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I’ve always been lazy and could stay in bed for most of a mid-winter storm or for a humid, 95-degree plus day.

But, career, children, wife – name your pick – curtailed that personally enjoyable activity from my bachelor days of 100 years ago.

But there came just such a day during this past, miserably humid August 2018 and my wife indulged me. She let me sleep.

Well – she didn’t let me stay in bed all day. But it was at least 10:00AM when I felt the gentle nudge that awoke me.

“You had such a big smile on you as you were sleeping, I hated to wake you up,” she said. “Were you dreaming about me?” she asked.
I said, “Yes. Of course!”
“Yeah, right,” she opined, hit me with the pillow and left the room to go about her business.

I’m not sure how much I dream these days.

By that I mean, days, weeks can go by and it seems as if I’ve not dreamt. But something will happen that triggers a recollection and I find myself realizing, “I dreamt about that the other evening.”

From what I can discover, the average person has three to five dreams per night, and some may have up to seven. But, most dreams are immediately or quickly forgotten.
Dreams tend to last longer as the night progresses. During a full eight-hour night sleep, most dreams occur in the typical two hours of what’s known as REM or Rapid Eye Movement.

Opinions about the meaning of dreams have changed over the years and shifted through time and culture. Some theories state dreams assist in memory formation and problem solving. Some say they are simply random brain activities.

Sigmund Freud (the guy who was always smoking that pipe!) thought dreams reveal insight into hidden desires and emotions. Other theories include those that suggest that dreams assist in memory formation, problem solving. Or they may simply be a product of random brain activation.

So, I don’t know what to make of my own at all. (lol!)

Unsure what to make of my dreams.

Sometimes, in my dreams, I’m running, swimming, bicycling, skiing… And that’s what was happening that particular morning when I slept-in.

The odd thing about all that is that I was never particularly athletic. I’m a guitarist and I love literature and that’s where most of my efforts have gone. Occasional games of tennis or softball or racquetball were more than enough for me.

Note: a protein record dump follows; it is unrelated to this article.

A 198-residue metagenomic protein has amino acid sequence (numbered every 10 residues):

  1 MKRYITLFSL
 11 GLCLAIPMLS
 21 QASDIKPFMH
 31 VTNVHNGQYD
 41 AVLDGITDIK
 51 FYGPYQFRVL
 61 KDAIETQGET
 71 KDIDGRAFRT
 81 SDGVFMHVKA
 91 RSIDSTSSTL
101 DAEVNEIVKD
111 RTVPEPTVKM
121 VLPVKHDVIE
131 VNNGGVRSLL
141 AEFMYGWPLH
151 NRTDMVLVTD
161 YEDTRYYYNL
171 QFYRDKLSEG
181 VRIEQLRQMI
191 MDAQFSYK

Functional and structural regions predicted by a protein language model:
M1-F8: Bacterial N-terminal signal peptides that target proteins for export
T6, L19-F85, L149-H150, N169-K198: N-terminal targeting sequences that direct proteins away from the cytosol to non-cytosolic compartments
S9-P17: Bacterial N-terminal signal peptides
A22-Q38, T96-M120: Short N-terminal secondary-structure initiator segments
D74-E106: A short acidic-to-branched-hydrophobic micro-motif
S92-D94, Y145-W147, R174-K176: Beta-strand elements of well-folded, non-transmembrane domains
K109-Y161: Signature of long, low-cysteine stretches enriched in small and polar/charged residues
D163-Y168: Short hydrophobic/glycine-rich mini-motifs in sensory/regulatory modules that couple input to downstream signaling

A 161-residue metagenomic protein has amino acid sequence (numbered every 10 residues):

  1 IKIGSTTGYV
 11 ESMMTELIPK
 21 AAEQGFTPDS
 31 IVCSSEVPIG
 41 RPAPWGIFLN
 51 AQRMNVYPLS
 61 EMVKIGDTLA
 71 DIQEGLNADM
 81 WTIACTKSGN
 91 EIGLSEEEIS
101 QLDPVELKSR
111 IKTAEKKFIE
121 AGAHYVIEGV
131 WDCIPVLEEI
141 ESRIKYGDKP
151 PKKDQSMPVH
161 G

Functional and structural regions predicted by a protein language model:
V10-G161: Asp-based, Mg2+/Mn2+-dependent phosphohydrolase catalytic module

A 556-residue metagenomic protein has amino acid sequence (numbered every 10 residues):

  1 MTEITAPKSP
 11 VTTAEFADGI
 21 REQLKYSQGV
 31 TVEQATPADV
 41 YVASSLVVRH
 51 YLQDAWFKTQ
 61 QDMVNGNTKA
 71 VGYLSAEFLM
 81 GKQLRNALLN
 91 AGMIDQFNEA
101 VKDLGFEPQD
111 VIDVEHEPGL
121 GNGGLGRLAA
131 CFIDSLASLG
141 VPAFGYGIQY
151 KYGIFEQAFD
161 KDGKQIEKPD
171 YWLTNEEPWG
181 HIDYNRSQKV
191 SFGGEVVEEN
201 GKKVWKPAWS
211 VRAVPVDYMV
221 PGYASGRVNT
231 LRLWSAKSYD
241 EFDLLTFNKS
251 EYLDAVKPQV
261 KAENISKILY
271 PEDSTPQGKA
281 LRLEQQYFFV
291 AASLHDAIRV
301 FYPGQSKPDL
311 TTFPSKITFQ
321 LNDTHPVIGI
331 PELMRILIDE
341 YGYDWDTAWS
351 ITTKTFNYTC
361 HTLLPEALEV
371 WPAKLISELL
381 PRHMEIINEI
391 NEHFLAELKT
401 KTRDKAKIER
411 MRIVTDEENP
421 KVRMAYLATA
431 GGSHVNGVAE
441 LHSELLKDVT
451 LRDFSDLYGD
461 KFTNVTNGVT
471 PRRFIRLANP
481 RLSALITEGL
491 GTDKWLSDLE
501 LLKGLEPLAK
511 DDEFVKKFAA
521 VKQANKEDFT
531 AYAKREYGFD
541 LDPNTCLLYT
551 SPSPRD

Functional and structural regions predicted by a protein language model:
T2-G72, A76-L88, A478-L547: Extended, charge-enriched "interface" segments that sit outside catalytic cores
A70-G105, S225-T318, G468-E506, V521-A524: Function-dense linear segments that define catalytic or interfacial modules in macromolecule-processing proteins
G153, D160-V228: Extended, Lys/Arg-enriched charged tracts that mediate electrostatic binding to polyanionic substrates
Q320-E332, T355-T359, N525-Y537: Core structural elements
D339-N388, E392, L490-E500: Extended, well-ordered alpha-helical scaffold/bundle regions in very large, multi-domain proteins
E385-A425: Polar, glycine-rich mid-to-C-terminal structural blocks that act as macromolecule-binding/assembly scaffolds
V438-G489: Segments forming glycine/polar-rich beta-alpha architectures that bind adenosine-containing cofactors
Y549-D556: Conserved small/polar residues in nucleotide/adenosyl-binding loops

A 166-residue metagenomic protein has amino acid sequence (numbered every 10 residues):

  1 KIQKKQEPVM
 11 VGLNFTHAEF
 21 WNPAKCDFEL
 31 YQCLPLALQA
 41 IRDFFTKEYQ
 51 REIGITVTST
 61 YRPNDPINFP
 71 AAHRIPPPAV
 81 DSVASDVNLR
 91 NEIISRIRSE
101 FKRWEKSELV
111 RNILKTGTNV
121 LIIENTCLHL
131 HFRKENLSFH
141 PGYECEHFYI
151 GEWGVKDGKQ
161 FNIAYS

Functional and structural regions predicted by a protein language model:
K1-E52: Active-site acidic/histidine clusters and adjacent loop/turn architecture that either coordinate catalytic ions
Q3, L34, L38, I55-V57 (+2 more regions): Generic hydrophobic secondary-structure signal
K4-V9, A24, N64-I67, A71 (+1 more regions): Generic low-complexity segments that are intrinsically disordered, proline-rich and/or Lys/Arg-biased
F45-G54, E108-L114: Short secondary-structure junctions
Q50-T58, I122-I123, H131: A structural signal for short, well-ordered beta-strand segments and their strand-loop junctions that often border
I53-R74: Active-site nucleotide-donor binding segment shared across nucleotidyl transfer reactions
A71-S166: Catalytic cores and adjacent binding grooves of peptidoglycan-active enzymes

Except when I was a teenager and we played tackle football without any equipment in a public park in New York City. Granted, we waited until it had rained or the snow had melted to achieve the kind of conditions one needs to play tackle without protective safety equipment.

But you still walked away with some fairly significant black eyes, scars and bruises.

So, it’s that much odd-er (is that even a word?) that these dreams involve so much motion, athleticism – so much activity – that I’m no longer capable of, because of COPD.

And yet, when I awake and find my oxygen cord draped across my side of the bed and the concentrator chugging away, I’m not really sad. A little angry at myself for all those years of smoking, yes, but not sad.

Because somehow, that feeling of uninhibited motion, recollections of walks for miles and miles, is in me.

The sensations have transferred themselves to my dreams.

And that’s enough.

This article represents the opinions, thoughts, and experiences of the author; none of this content has been paid for by any advertiser. The team does not recommend or endorse any products or treatments discussed herein. Learn more about how we maintain editorial integrity here.


  • WillDoe
    8 months ago

    Dear KevinDavitt
    Dreams can be a funny thing. Mine tend to involve social interaction, I wasn’t very sociable. A man of few words sort of person.
    But your line ” …I’m not really sad. A little angry at myself for all those years of smoking, yes, but not sad.” This really strikes a chord with me. ‘How could I have done this to myself’?
    One thing that I have realized is that anger further keeps me from socializing. Lately, some of my best times have been in pulmonary rehab. Look for humor: its the best thing for anger (and self recrimination and physical pain and isolation and emerging from loss etc, etc,etc)

  • Barbara Moore moderator
    8 months ago

    Hi WillDoe,
    One of the critical things I was taught in Resp Rehab was to stop self-blaming for my disease. Most of the time I can but sometimes I can’t and I am some mad about not fulfilling those dreams. However, now I realise my dreams changed but I still have them. And that’s the good part.
    Barbara Moore (Site Moderator)

  • KevinDavitt author
    8 months ago

    WillDoe – totally in agreement about humor and socializing. It’s during those brief but delicious moments I forget my predicament.

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